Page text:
Rome: An Italian court on Wednesday recognised a gay couple as married for the first time in Italy, which does not have any form of official acknowledgement of same-sex unions.
The court in Grosseto in Tuscany ordered the city council to list the couple, who had their wedding in New York in 2012, as married in a ruling that was immediately hailed by gay rights campaigners as historic.
"This is an unprecedented case in our country," Sergio Lo Giudice, a senator for the Democratic Party and a former head of the watchdog Arcigay, told reporters.
Aurelio Mancuso, head of Equality Italia, said: "They have managed to achieve what has always been denied by city authorities and courts -- having their status as a couple married in a foreign country recognised".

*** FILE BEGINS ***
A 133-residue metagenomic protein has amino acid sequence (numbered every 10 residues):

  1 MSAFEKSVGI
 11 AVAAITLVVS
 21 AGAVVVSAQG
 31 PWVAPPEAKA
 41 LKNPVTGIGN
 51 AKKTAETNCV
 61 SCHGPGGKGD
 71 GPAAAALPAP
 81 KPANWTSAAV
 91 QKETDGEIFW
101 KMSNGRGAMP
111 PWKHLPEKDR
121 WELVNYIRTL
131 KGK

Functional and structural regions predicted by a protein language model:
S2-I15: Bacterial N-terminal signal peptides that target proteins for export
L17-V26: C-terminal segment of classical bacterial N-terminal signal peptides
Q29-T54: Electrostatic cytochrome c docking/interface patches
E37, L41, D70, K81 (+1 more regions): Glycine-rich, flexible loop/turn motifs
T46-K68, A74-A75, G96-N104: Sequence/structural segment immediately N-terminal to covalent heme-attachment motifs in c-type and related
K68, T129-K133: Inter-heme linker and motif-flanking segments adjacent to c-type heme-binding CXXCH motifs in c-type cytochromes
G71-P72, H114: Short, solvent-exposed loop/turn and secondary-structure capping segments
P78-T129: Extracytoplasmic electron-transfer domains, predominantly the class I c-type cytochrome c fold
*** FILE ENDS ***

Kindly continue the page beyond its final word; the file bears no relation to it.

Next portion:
Fabrizio Marrazzo, a spokesman for Gay Center, also hailed "a revolutionary event that deserves a positive political response" from Prime Minister Matteo Renzi.
Italy is one of the few countries in Europe that does not recognise same-sex civil unions or marriage.
Grosseto judge Claudio Boccini ruled that there was "no reference to gender" in the city council register of married couples and the couple in question should therefore be included.
The right to marry "has acquired new and wider connotations, which include marriage between two people of the same gender," the judge said.
The two, who are 68 and 57 years old, were denied registration following their marriage in New York in 2012 but had appealed to the court.
A local daily, Il Tirreno, named them as Giuseppe Chigiotti, an architect, and Stefano Bucci, a journalist.